Wednesday, July 29, 2009

The Dam (Check that is) Press Conference

India New Delhi Mission
B-4 / 53 Ground Floor
Safdarjung Enclave
Nauroji Nagar Marg
New Delhi 110029
(011) 4602 6152


For Immediate Release

New Delhi, July 28, 2009 - The Church of Jesus Christ of Latter-day Saints is a world church with a world message and a world program, and its whole course is designed to help people, to lift them, to strengthen them without regard to nationality, race, or religion.

The Church and its humanitarian services organization, Latter-day Saint Charities, sponsor five on-going global projects to help people become more self-reliant. These initiatives include neonatal resuscitation training, clean water projects, wheelchair distribution, vision treatment, and measles vaccinations. The Church is also involved in worldwide emergency disaster relief. Projects in all initiatives except measles vaccinations have been completed in India.
Today, the Church jointly announces with its project partners, PHD and Rotary International, the successful completion of 20 check dams in the Rajasthan Sikar and Alwar Districts. The completed dams will benefit more than 70,000 people.

Donations, principally from Church members, but also from people around the world, are used to make humanitarian projects possible. One hundred percent of the donations given to the Church’s humanitarian services are used for relief efforts. The Church absorbs its own overhead costs.

Church volunteers involved in humanitarian services work do so at their own expense. Currently, there are 5 Church service couples donating their full time to humanitarian service work in India.

Since the year 2000, there have been approximately 500 humanitarian service projects completed in India with a US dollar value of $32,188,918 or more than 154 Crore. The Church presently has 25 humanitarian projects underway in India with a US dollar value of $2,855,109 or more than 13 Crore.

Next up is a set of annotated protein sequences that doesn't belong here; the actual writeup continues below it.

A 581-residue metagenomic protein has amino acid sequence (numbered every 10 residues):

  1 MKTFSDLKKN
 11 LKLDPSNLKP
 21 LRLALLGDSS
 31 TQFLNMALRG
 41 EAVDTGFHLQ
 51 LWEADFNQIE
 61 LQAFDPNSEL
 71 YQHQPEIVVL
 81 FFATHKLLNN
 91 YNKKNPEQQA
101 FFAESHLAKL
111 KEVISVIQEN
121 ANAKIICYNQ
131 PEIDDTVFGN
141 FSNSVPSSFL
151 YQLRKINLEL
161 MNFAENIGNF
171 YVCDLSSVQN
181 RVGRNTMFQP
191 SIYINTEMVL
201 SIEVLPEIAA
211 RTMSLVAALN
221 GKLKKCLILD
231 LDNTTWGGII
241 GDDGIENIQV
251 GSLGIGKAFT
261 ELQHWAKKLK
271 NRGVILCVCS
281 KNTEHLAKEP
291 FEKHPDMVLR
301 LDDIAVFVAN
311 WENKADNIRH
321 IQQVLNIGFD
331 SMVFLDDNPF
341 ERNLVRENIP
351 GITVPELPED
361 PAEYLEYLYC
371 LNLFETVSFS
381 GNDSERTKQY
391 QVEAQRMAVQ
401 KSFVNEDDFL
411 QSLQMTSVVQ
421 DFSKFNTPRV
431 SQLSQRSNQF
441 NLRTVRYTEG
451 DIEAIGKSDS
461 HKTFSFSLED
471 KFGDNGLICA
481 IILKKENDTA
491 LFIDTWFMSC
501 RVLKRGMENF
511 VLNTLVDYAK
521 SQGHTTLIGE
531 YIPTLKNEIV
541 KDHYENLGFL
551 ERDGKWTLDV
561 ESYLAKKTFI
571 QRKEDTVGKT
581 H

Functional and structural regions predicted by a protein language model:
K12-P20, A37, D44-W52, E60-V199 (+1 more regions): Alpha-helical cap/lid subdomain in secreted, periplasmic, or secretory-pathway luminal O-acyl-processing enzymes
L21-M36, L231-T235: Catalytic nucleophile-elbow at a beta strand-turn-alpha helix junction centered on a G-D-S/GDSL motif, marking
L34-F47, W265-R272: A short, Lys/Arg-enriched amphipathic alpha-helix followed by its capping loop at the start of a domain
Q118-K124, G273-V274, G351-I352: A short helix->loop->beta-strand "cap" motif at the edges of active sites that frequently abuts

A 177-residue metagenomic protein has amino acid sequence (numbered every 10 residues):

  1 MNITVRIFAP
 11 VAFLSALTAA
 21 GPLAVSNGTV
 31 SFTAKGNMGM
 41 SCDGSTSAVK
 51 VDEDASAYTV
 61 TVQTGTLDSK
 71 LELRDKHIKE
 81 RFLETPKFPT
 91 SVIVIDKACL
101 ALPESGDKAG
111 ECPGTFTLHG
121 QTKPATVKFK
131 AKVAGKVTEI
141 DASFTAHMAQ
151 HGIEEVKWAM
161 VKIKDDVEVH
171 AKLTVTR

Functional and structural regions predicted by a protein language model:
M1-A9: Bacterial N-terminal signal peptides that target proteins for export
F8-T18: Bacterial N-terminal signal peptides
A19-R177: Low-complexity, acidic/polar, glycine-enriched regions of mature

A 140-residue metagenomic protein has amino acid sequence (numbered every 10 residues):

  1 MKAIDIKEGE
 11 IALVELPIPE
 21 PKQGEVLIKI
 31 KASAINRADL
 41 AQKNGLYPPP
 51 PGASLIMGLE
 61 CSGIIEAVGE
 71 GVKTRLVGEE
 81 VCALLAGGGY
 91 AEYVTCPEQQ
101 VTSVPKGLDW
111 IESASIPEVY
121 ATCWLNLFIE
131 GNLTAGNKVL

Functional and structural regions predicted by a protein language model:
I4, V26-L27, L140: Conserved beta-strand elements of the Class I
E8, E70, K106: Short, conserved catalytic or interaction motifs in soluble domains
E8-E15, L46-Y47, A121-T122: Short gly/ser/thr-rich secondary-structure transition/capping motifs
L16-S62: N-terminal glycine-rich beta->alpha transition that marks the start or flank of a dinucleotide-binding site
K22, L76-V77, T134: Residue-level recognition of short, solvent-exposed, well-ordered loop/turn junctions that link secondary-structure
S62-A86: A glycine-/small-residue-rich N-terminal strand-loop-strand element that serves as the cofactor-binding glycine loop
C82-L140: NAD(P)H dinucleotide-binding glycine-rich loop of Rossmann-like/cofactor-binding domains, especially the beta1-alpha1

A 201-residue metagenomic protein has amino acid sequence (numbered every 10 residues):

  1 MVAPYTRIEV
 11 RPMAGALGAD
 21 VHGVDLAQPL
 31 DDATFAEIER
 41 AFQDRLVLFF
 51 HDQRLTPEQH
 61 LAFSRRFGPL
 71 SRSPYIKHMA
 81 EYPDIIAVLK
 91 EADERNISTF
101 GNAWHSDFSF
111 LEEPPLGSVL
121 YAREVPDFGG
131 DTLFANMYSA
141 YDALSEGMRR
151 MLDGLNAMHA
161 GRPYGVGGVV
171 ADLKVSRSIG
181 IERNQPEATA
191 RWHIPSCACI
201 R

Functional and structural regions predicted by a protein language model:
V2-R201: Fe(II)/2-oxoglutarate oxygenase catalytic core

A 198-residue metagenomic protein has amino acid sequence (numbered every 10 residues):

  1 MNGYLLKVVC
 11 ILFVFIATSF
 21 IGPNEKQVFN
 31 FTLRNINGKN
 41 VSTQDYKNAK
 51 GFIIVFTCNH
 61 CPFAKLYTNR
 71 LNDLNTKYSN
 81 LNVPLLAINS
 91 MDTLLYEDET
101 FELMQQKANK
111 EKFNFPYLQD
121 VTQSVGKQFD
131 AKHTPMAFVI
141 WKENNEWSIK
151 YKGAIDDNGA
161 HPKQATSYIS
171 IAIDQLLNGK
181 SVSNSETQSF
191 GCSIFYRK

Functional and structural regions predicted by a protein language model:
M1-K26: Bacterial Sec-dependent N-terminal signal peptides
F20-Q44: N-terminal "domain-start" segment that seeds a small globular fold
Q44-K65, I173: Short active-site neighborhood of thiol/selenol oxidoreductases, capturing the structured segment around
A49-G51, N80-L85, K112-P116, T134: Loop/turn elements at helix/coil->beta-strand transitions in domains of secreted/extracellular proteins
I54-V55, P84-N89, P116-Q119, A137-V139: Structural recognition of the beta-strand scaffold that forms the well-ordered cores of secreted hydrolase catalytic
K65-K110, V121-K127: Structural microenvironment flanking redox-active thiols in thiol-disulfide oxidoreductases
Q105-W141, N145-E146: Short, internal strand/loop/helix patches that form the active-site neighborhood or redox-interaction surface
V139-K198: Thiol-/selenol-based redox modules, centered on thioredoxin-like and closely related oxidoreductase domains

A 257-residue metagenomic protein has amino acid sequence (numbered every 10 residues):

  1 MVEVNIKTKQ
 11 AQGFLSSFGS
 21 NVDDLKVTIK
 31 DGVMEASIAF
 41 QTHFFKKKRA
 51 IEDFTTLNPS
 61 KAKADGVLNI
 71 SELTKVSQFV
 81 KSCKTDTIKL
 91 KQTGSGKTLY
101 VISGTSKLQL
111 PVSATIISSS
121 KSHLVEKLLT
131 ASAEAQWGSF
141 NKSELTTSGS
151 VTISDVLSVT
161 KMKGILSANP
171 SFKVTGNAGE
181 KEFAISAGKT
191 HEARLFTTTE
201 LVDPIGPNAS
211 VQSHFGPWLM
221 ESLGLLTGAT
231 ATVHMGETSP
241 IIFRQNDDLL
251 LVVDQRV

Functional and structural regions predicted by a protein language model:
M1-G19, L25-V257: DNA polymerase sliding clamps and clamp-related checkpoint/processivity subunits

The above is a copy of the press release we prepared which was part of a press kit that included President Jackson's bio, a booklet on the church in India and 6 individual sheets with church information including basic beliefs. We found some really nice folders with the church name on them in the mission office and used them. Atul Dev, the PR pro, was impressed so we were very happy about that. Sister Tanner did a lot of good work in putting it together.

Sushil Gupta, Rotary, to President Jackson's right is a great friend of the church and the one who initiated the press conference. He, President Jackson, and Mr Meta from PHD all gave opening statements and then fielded questions.

It took us over 2.5 hours to make a normal less than 1 hour trip from Noida. One lady with PHD, spent 4 hours getting there that morning. When we arrived about 11:40, there were no press people and I began to fear for the worst. I know Atul Dev was very worried, but it worked out well.

10 media representatives eventually arrived which was a minor miracle given the travel conditions. I learned a lot about this process from Atul Dev. Of the 10, 2 were "line" representatives, ie, like Reuters, AP, etc. They will hopefully author articles that will find placement in many smaller papers, or large ones.

The press conference took about 45 minutes and then to stay on schedule, we adjorned to lunch. An 11th representative arrived about the time we were all leaving, but she did come and was given a press kit with all the info.

That soup in my hand, Almond, was absolutely delicious. The gentleman we are talking to was very impressed with the Church's humanitarian work. He told me he was definitely going to write something on the project. The purpose is to help people, but if we can get some recognition for the church along the way, so much the better. Our new mission president, Jackson, is a great communicator and teacher. It was nice to just sit and be part of the show and confine my talking to one on one's. Now like the farmer, we'll have to see what the harvest brings. Atul sent me an email yesterday that there was one short article in a Hindi paper, but I haven't had time to get our neighbor to translate it for me.

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